Photo by Alexander Hassenstein/Getty Images
Technology & Innovation
  • Duke University researchers created a hydrogel that appears to be as strong and flexible as human cartilage.
  • The blend of three polymers provides enough flexibility and durability to mimic the knee.
  • The next step is to test this hydrogel in sheep; human use can take at least three years.
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Hints of the 4th dimension have been detected by physicists

What would it be like to experience the 4th dimension?

Two different experiments show hints of a 4th spatial dimension. Credit: Zilberberg Group / ETH Zürich
Technology & Innovation

Physicists have understood at least theoretically, that there may be higher dimensions, besides our normal three. The first clue came in 1905 when Einstein developed his theory of special relativity. Of course, by dimensions we’re talking about length, width, and height. Generally speaking, when we talk about a fourth dimension, it’s considered space-time. But here, physicists mean a spatial dimension beyond the normal three, not a parallel universe, as such dimensions are mistaken for in popular sci-fi shows.

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Predicting PTSD symptoms becomes possible with a new test

An algorithm may allow doctors to assess PTSD candidates for early intervention after traumatic ER visits.

Image source: camillo jimenez/Unsplash
Technology & Innovation
  • 10-15% of people visiting emergency rooms eventually develop symptoms of long-lasting PTSD.
  • Early treatment is available but there's been no way to tell who needs it.
  • Using clinical data already being collected, machine learning can identify who's at risk.

The psychological scars a traumatic experience can leave behind may have a more profound effect on a person than the original traumatic experience. Long after an acute emergency is resolved, victims of post-traumatic stress disorder (PTSD) continue to suffer its consequences.

In the U.S. some 30 million patients are annually treated in emergency departments (EDs) for a range of traumatic injuries. Add to that urgent admissions to the ED with the onset of COVID-19 symptoms. Health experts predict that some 10 percent to 15 percent of these people will develop long-lasting PTSD within a year of the initial incident. While there are interventions that can help individuals avoid PTSD, there's been no reliable way to identify those most likely to need it.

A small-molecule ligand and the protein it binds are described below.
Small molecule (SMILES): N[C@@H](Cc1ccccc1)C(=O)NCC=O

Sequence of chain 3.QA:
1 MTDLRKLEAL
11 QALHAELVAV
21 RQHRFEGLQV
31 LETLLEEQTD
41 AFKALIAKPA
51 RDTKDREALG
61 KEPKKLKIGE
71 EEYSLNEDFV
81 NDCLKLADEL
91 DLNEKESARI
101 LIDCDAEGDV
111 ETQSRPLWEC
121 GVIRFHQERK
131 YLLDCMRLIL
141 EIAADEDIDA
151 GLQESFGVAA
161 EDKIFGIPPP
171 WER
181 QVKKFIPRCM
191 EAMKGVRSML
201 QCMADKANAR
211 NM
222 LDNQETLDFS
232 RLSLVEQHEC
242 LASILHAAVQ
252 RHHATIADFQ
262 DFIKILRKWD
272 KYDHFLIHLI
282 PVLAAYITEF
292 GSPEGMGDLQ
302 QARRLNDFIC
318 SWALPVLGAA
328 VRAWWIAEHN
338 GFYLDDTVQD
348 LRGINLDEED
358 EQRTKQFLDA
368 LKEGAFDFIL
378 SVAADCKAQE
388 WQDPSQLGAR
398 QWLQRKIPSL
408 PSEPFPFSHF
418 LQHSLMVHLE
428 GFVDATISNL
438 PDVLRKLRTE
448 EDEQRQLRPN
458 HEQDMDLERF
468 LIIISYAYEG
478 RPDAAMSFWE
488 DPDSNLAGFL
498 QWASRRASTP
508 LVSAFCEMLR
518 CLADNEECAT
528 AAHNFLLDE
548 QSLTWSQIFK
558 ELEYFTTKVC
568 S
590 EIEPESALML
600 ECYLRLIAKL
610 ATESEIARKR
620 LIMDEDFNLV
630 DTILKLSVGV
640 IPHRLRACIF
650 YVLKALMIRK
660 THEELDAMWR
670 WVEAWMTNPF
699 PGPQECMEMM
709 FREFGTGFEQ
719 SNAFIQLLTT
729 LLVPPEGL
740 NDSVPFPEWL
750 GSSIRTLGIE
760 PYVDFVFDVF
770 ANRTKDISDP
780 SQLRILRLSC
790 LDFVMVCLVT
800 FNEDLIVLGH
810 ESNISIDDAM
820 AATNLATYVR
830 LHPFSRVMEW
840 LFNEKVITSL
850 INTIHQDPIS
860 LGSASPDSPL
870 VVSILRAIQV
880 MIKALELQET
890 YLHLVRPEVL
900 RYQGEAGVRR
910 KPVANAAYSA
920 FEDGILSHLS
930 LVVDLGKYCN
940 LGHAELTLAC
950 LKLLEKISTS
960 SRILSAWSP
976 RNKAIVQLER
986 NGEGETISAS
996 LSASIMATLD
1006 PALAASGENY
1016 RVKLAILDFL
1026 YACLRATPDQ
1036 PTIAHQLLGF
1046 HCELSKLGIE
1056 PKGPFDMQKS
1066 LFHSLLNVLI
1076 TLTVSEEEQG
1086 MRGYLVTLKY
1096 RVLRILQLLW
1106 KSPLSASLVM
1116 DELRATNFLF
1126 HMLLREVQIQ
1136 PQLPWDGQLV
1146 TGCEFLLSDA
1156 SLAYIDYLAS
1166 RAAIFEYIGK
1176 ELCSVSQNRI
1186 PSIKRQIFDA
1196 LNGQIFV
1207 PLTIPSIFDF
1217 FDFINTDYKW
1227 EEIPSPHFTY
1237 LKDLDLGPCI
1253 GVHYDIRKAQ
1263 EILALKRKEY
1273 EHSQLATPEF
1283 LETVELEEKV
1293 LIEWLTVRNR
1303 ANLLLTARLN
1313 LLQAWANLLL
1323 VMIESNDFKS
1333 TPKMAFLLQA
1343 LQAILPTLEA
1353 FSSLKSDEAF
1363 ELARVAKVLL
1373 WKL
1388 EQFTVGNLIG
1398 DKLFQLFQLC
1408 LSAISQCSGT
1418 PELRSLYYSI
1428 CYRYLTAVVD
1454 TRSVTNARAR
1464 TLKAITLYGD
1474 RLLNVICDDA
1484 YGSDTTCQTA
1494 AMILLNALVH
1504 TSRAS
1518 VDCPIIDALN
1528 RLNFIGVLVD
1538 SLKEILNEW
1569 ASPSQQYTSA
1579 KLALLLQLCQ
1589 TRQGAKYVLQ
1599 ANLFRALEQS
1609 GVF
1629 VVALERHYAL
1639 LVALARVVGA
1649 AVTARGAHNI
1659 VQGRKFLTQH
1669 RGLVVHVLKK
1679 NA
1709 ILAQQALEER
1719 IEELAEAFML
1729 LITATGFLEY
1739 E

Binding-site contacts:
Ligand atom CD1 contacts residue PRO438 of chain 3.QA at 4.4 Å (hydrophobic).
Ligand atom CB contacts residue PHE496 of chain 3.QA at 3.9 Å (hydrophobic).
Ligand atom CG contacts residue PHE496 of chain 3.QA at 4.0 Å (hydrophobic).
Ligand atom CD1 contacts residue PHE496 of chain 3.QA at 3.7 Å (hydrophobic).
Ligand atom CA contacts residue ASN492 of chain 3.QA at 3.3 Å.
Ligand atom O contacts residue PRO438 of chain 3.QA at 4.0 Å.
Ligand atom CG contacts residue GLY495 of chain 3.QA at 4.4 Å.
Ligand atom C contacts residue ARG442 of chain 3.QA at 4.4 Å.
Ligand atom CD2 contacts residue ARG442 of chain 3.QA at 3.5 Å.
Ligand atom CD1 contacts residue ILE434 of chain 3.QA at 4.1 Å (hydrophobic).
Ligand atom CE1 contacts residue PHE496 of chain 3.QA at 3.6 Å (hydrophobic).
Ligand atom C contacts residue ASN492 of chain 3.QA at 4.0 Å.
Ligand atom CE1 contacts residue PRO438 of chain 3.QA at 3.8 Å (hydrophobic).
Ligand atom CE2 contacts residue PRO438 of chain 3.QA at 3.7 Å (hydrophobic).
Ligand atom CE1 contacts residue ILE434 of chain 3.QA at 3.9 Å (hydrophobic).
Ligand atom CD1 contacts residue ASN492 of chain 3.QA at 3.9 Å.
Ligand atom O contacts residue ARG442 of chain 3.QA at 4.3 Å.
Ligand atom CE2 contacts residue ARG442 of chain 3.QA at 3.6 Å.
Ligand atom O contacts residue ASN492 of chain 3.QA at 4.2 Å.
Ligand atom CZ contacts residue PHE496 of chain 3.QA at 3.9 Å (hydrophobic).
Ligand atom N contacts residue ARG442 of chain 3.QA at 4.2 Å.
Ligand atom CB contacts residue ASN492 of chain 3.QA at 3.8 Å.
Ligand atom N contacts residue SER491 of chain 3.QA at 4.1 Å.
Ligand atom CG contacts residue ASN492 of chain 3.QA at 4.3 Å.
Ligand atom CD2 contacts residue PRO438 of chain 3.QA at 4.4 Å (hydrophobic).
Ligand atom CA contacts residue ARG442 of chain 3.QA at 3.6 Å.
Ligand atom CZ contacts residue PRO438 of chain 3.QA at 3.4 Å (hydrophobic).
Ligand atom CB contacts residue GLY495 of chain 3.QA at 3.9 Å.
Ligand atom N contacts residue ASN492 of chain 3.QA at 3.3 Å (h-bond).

That may now have changed. A multi-disciplinary team of researchers has developed a method for predicting who is most likely to develop PTSD after a traumatic emergency-room experience. Their study is published in the journal Nature Medicine.

70 data points and machine learning

nurse wrapping patient's arm

Image source: Creators Collective/Unsplash

Study lead author Katharina Schultebraucks of Columbia University's Department Vagelos College of Physicians and Surgeons says:

"For many trauma patients, the ED visit is often their sole contact with the health care system. The time immediately after a traumatic injury is a critical window for identifying people at risk for PTSD and arranging appropriate follow-up treatment. The earlier we can treat those at risk, the better the likely outcomes."

The new PTSD test uses machine learning and 70 clinical data points plus a clinical stress-level assessment to develop a PTSD score for an individual that identifies their risk of acquiring the condition.

Among the 70 data points are stress hormone levels, inflammatory signals, high blood pressure, and an anxiety-level assessment. Says Schultebraucks, "We selected measures that are routinely collected in the ED and logged in the electronic medical record, plus answers to a few short questions about the psychological stress response. The idea was to create a tool that would be universally available and would add little burden to ED personnel."

Researchers used data from adult trauma survivors in Atlanta, Georgia (377 individuals) and New York City (221 individuals) to test their system.

Of this cohort, 90 percent of those predicted to be at high risk developed long-lasting PTSD symptoms within a year of the initial traumatic event — just 5 percent of people who never developed PTSD symptoms had been erroneously identified as being at risk.

On the other side of the coin, 29 percent of individuals were 'false negatives," tagged by the algorithm as not being at risk of PTSD, but then developing symptoms.

Going forward

person leaning their head on another's shoulder

Image source: Külli Kittus/Unsplash

Schultebraucks looks forward to more testing as the researchers continue to refine their algorithm and to instill confidence in the approach among ED clinicians: "Because previous models for predicting PTSD risk have not been validated in independent samples like our model, they haven't been adopted in clinical practice." She expects that, "Testing and validation of our model in larger samples will be necessary for the algorithm to be ready-to-use in the general population."

"Currently only 7% of level-1 trauma centers routinely screen for PTSD," notes Schultebraucks. "We hope that the algorithm will provide ED clinicians with a rapid, automatic readout that they could use for discharge planning and the prevention of PTSD." She envisions the algorithm being implemented in the future as a feature of electronic medical records.

The researchers also plan to test their algorithm at predicting PTSD in people whose traumatic experiences come in the form of health events such as heart attacks and strokes, as opposed to visits to the emergency department.